The 4 Primary Uses of Anthropomorphic Form
In another paper, From Seduction to Fulfillment: The Use of Anthropomorphic Form in Design (PDF), the same authors identify 4 primary uses for anthropomorphic forms in design.
- Keeping things the same
- Explaining the unknown
- Reflecting product attributes
- Projecting human values
The first above is mainly for product categories like bottles that have been using anthropomorphic forms for awhile. Changing now could lead to confusion as the product class is so associated with the form at this point.
The other three uses are all about transferring the associations we have with the form to the design or object being designed. We can convey a message that a design shares certain qualities we associate with human beings. The specific shape of the form carries with it different associations that are then seen in the design.
For example we can:
- use feminine body proportions to convey sexuality and vitality
- use round forms to convey babylike impressions and biases
- use angular forms to convey masculinity and aggression
Overall the use of anthropomorphic forms helps us create a frame for our design. They set a mood and make an emotional connection with visitors to our sites and customers for our products. They also make promises to people that suggest how a product or design will meet certain expectations.
- Seductive anthropomorphic forms use the form to seduce someone into buying or using the product or design. They make promises of an enjoyable experience, though they may not fulfill that promise.
- Fulfilling anthropomorphic forms use the form to lead people to a more meaningful understanding of the purpose and function of a product or design. They inform and guide and do fulfill their promise.
The seductive use above highlights an argument against the use of anthropomorphic forms, that of the form setting false expectations and making unfulfilled promises about a design. That could lead to problems from consumers feeling cheated to the possibility of someone using a product incorrectly to the point of it being dangerous.
The above calls out an important considerations. In using forms to transfer certain associations and make promises about a design we as designers, should use them ethically. Let’s not make promises that the design can’t keep and let’s not attempt to convey qualities about a design we know not to be true.
Below are some additional resources I collected while researching this article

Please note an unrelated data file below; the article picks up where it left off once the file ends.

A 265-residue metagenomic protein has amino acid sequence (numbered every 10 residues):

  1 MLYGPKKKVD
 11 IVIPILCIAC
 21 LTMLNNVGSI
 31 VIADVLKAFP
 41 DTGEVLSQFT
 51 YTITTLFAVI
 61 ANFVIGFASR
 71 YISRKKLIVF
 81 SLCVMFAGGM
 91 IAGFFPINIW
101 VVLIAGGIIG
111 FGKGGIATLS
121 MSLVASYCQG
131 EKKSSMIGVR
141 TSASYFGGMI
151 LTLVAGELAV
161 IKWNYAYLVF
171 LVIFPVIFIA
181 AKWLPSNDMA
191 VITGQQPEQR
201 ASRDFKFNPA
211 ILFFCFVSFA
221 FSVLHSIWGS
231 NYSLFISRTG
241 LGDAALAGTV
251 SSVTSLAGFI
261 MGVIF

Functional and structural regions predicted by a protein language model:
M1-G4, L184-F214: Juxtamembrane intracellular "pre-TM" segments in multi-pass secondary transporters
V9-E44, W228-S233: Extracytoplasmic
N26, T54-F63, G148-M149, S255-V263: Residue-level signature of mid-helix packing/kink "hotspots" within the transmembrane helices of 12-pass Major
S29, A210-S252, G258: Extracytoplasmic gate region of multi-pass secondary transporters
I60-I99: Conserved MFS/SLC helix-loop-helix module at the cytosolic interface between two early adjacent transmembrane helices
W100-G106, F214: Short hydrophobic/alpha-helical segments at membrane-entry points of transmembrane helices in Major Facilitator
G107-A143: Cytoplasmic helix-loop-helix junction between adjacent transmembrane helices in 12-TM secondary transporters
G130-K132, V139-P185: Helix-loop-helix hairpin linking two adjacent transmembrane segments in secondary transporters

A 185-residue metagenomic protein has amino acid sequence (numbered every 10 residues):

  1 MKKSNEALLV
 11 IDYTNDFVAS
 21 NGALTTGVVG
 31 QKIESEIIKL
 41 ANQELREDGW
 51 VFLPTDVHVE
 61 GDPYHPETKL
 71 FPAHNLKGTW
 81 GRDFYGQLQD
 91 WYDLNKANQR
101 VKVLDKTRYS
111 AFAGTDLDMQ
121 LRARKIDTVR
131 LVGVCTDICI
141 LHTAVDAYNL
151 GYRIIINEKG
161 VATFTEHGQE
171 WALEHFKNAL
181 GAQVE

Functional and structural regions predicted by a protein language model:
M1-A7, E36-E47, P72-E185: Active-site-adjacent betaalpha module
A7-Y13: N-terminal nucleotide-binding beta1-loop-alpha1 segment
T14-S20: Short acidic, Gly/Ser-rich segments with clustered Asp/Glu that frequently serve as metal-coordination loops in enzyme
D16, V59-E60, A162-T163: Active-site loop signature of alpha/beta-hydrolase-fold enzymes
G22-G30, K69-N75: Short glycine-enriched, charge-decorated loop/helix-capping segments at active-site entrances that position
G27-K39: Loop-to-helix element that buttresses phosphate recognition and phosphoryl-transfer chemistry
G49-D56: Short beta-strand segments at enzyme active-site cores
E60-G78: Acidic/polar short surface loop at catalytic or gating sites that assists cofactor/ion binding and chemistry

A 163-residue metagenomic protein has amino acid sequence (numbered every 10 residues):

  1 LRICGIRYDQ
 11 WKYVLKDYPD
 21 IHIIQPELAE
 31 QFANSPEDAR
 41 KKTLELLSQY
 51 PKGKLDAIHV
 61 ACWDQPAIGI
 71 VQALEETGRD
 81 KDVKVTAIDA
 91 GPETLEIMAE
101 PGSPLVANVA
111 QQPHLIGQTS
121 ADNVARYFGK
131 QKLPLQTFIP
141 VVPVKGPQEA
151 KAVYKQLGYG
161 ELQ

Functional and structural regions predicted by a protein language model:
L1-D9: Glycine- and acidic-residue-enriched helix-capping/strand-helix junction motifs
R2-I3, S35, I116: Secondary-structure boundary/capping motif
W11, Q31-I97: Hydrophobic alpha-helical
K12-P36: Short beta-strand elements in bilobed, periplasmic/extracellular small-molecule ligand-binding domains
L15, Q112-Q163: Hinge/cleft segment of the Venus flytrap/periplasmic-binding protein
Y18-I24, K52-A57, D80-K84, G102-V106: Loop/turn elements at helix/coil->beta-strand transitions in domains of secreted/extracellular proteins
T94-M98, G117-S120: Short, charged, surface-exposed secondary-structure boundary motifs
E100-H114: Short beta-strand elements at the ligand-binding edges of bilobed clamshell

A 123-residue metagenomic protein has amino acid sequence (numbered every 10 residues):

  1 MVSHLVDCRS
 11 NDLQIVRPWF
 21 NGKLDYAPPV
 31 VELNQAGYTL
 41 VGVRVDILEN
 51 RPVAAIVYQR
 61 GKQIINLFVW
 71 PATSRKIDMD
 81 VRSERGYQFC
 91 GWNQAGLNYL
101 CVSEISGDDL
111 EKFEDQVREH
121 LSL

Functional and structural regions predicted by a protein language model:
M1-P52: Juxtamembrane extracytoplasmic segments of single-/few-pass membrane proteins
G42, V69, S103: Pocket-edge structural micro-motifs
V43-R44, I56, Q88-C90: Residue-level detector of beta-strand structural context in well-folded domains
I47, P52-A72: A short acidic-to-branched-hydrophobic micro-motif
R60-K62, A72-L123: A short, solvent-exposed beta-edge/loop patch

- In Praise of the Anthropomorphic
- HCI Design Approaches
- Anthropo – morphism
- The Effects of Anthropomorphic Agents on Advertising Effectiveness and the Mediating Role of Presence
- Anthropomorphic Design: Projecting Human Characteristics to Product
- Anthropomorphic Visualization: A New Approach For
Depicting Participants in Online Spaces
- Vaugh and Shannon at Yatzer – images of lamps and furniture displaying anthropomorphic form
Before leaving this post it’s worth mentioning quickly the waist-to-hip ratio. We have a preference for a specific range of waist-to-hip ratios when it comes to the attractiveness of men and women. In fact it seems to be one of the primary factors in determining the physical attractiveness of human beings
As the name implies the waist-to-hip ratio is determined by dividing the circumference of the waist (the narrowest portion of the midsection) by the hip (the widest area around the buttocks). In women a waist-to-hip ratio of 0.67 to 0.80 is considered most attractive. In men the most attractive ratio is somewhere between 0.85 and 0.95.
The takeaway for us is to understand the bias and to be more aware of the ratio when selecting images of people or creating anthropomorphic forms in a design. We don’t necessarily need to make calculations, but being aware of them can be beneficial when deciding why an image or shape is or isn’t working in a design.
The use of anthropomorphic forms in a design can be a great way to make your design more appealing to your audience and to build an emotional rapport with them. We like things that look and act like us. We’re predisposed to prefer them.
When using anthropomorphic forms there are a few things to keep in mind. First there are several types of anthropomorphic forms. We’re not limited solely by how a thing looks. We can create anthropomorphic forms through the actions of the form or the form’s relation to other elements.
Abstract will likely work best, something we’ll cover in more detail next time. We want to give the impression the form has human characteristics without necessarily looking almost human-like. Again the details of this will come next week when we talk about the uncanny valley.
There are different uses of anthropomorphic forms in design, though most deal with making a connection between an object or design element and one or more human characteristic. We make promises with the forms that can be used to seduce or lead to a more meaningful understanding of a designs purpose and function. The latter fulfills the promise made. The former may or may not.
Next week I want to continue with the topic of anthropomorphic forms. First with a look at contour bias, which can help us decide how to create our forms in order to convey different messages. Then with a look at the uncanny valley and why abstract anthropomorphic forms work better than nearly realistic forms.